Model UN’s BUSY February!

Mentor MUN attended international conferences in BOTH Chicago and Cleveland

March 2, 2023


On February 2nd, the Mentor Model UN team departed onto a bus in the early morning, off to Chicago. After a six-hour-long ride, the MUN team arrived at the Chicago International Model United Nations conference, or CIMUN. The Mentor MUN team goes to this event each year to compete against some of the best Model UN students from the United States and around the world.

MUN President Riding a Bike – Sarah Blakemore
West, Andrew, and Mr Couch Looking Awesome – Sarah Blakemore

At the conference, CIMUN featured many of the typical committees and cabinets; however, this year they had a special event – the House of Commons. In the House of Commons, delegates were assigned a member and would have to portray this politician throughout the entire conference. Another twist to the annual conference is that there are always two timelines – one timeline was the present day and the other was 1982 during the midst of the Cold War.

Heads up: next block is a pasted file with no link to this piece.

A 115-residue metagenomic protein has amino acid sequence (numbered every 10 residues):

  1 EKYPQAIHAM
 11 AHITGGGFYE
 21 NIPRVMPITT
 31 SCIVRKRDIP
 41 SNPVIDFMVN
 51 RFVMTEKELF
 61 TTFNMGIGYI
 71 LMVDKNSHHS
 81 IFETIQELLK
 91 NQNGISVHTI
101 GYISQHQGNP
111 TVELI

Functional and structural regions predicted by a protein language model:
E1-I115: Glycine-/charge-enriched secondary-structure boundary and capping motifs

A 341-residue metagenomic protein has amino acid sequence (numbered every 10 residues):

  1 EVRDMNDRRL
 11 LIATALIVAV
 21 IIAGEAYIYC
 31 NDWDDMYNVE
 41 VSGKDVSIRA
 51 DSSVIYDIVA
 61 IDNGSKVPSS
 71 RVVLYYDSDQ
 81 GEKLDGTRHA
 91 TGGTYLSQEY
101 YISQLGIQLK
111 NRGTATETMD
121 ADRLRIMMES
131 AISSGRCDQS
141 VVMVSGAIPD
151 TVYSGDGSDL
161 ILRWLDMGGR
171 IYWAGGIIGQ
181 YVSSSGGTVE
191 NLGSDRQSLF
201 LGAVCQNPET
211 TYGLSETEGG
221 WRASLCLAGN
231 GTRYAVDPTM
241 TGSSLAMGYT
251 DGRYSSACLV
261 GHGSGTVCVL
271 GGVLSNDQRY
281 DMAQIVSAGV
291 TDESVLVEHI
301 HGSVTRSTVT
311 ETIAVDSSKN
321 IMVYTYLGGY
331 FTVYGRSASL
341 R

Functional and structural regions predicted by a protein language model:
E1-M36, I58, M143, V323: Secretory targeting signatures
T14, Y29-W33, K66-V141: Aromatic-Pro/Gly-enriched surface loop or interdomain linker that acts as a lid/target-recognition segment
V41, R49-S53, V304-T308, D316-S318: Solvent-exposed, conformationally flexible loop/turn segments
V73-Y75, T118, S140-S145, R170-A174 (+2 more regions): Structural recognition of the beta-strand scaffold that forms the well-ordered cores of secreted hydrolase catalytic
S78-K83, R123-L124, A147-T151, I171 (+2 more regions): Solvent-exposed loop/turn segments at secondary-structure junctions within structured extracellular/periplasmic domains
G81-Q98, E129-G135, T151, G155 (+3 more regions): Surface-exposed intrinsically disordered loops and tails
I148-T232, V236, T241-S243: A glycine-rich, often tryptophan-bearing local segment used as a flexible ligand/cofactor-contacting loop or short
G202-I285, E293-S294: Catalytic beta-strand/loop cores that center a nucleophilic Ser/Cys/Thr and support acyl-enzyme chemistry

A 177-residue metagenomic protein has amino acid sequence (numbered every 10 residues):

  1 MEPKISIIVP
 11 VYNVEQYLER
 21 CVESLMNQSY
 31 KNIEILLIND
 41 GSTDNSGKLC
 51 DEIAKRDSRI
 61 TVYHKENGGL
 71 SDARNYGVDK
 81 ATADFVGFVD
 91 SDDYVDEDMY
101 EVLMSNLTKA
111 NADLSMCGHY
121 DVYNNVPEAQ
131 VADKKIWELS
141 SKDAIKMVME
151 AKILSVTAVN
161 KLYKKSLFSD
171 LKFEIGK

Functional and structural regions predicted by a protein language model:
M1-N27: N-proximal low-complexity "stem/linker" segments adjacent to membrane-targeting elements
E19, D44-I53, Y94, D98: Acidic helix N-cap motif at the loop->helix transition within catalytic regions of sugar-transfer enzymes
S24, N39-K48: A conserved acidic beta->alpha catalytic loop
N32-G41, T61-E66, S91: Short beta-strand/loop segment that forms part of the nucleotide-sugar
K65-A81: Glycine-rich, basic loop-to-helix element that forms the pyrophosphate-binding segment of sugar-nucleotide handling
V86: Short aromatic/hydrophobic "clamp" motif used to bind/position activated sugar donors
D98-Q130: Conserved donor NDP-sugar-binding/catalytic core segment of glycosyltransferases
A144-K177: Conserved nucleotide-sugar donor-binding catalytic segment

During this conference, delegates went to committee sessions and handled issues ranging from Chinese spy balloons, the minimum wage, and much more. However, by the end of the conference, things started to become crazy! With the growing discontent of the members of the House of Commons with Margaret Thatcher, the House of Commons threw her out! On the last day, time travel was magically invented, letting both timelines convene with each other .